in Nepal on the Indian Subcontinent as a whole. But the major
reason for the growing US military ties with Nepal is the country’s
strategic position — adjacent to China and in the neighbourhood
of Central Asia.
Washington has a series of military arrangements with countries
bordering China, stretching from its new bases in the Central
Asian republics through South-East Asia to its formal allies in
North-East Asia: Japan and South Korea. Therefore, the United
States has become a major provider of military assistance to Nepal,
allocating over $29 million in grants to Nepal to pay for U.S.
weapons, services and training from October 2001 to October 2004.
U.S. military assistance to Nepal increased dramatically after
2001: in mid-2001, the U.S. administration anticipated spending
some $225,000 the following fiscal year (October 2001-September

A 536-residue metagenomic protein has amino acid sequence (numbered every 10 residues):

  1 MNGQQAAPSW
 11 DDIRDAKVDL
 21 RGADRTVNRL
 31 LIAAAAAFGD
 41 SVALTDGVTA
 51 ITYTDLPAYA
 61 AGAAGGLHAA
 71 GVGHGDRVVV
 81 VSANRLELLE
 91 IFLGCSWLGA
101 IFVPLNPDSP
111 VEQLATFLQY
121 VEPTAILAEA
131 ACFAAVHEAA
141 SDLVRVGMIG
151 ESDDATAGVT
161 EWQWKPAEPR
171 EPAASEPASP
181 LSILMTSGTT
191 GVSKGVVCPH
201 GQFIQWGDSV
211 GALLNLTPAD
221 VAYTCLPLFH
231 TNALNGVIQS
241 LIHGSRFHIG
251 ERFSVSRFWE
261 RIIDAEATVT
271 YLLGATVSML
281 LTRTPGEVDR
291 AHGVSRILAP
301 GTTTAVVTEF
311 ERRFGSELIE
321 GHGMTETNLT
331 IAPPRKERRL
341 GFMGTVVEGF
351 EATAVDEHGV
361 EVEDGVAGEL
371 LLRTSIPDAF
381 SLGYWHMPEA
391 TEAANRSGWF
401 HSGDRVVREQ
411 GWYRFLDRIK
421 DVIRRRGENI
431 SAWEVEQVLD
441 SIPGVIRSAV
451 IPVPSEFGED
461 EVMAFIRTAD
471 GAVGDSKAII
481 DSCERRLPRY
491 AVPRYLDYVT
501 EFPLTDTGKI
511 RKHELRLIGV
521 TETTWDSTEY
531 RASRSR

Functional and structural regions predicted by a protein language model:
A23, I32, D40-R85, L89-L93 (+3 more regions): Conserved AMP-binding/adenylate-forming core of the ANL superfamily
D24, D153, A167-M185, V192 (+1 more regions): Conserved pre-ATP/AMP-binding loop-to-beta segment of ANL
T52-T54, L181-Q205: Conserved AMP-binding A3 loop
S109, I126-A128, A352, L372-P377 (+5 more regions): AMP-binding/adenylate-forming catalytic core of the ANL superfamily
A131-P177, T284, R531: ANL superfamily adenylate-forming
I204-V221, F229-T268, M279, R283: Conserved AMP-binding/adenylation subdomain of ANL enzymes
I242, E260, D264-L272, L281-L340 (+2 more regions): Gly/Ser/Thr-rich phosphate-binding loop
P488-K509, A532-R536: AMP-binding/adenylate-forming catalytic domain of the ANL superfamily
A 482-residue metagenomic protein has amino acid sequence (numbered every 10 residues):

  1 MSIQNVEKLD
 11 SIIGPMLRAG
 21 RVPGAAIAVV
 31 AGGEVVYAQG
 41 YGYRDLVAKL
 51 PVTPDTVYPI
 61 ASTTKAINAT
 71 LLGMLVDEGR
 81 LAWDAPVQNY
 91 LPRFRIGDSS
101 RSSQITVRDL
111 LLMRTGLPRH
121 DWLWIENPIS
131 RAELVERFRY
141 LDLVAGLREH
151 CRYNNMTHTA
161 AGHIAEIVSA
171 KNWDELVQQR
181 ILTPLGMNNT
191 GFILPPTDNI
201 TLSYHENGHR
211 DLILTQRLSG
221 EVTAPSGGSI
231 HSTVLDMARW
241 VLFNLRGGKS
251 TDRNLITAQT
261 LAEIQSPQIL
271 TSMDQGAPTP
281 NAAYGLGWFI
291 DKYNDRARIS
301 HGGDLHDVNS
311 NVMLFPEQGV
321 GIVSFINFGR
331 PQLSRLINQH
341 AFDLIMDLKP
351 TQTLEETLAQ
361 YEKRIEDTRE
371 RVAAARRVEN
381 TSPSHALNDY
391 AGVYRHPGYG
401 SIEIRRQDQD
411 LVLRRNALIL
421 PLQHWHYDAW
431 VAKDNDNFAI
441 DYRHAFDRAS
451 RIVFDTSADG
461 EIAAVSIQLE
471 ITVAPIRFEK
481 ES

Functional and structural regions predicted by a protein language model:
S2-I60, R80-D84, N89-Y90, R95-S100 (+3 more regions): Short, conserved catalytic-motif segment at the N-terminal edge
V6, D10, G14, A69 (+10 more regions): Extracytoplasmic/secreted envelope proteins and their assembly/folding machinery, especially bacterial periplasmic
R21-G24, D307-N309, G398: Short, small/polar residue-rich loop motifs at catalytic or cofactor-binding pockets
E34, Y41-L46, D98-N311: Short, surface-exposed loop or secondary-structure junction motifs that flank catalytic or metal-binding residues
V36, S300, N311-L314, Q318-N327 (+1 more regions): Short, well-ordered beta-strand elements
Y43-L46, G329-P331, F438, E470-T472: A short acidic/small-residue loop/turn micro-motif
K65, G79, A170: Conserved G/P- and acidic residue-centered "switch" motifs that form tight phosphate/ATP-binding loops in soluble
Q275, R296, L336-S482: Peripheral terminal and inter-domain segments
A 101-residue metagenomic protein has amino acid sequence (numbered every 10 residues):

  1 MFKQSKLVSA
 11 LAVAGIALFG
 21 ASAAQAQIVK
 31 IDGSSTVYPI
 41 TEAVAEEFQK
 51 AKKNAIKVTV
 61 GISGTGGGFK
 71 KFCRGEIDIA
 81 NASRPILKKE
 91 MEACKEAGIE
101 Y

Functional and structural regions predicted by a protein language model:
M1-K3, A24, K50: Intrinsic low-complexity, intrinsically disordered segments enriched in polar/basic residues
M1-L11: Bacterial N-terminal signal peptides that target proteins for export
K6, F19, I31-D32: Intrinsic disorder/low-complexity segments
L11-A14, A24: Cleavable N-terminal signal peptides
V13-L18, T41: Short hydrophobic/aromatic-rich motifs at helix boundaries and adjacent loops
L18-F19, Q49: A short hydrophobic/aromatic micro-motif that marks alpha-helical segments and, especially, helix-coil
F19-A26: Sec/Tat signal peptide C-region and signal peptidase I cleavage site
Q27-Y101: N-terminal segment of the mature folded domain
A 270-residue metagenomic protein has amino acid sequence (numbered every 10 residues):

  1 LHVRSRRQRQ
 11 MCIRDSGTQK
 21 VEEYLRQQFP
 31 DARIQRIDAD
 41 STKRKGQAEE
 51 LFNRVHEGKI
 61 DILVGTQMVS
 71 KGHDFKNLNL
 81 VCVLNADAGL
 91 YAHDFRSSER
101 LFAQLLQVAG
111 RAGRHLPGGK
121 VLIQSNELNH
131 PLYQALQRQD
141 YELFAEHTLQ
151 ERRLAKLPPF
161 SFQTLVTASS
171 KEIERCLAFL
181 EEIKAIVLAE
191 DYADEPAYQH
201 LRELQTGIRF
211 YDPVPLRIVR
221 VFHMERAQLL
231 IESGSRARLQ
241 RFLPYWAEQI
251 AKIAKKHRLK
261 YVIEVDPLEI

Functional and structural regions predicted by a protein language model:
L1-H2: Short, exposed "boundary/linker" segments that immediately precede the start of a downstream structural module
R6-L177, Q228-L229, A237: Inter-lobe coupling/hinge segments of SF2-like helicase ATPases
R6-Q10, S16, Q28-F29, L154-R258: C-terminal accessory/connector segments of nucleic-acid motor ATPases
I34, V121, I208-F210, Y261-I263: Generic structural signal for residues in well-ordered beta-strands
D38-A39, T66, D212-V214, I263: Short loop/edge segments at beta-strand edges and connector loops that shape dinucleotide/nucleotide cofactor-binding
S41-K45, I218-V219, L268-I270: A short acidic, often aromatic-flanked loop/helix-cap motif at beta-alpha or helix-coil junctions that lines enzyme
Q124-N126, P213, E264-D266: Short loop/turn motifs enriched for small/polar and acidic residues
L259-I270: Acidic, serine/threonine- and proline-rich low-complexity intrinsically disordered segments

2002) on the military training of Nepalese troops and did not
plan to provide any financing (via grants and loans) for military
purchases by Nepal. After September 11, the U.S. added $20 million
in a supplemental allocation. In fiscal 2003, Nepal received $3.15
million in FMF financing and $500,000 under another programme.
For fiscal 2004, the U.S. administration asked Congress for $10.6
million financing. The justification offered is interesting: "FMF
in Nepal will help its government cope with a brutal insurgency,
restore enough stability to permit elections, and prevent the
countryside from becoming a haven for al-Qaeda and other terrorist
groups." A Hindu state becoming a haven for al-Qaeda...?
Others reported to be supplying weapons to Nepal since late 2001
include Great Britain, China, Belgium, Kyrgyzstan, Poland and
It seems that in sacking the Deuba government, King Gyanendra
is counting on Nepal’s growing strategic position and taking
advantage of the changing global political game.